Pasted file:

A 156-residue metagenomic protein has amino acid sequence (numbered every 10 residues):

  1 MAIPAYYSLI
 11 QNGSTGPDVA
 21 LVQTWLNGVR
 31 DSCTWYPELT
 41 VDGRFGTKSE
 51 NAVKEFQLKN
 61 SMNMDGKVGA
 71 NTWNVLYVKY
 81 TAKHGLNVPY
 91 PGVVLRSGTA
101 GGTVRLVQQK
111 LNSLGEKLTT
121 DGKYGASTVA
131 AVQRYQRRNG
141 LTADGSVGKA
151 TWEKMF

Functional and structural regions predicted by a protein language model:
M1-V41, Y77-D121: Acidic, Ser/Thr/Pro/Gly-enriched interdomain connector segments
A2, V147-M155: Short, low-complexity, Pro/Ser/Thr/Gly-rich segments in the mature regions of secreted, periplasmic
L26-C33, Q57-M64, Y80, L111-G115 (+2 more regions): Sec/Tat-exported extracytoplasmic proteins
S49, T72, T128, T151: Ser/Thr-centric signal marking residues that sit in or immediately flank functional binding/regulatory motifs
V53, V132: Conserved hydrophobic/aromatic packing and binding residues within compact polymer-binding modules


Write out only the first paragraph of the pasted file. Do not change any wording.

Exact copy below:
A 156-residue metagenomic protein has amino acid sequence (numbered every 10 residues):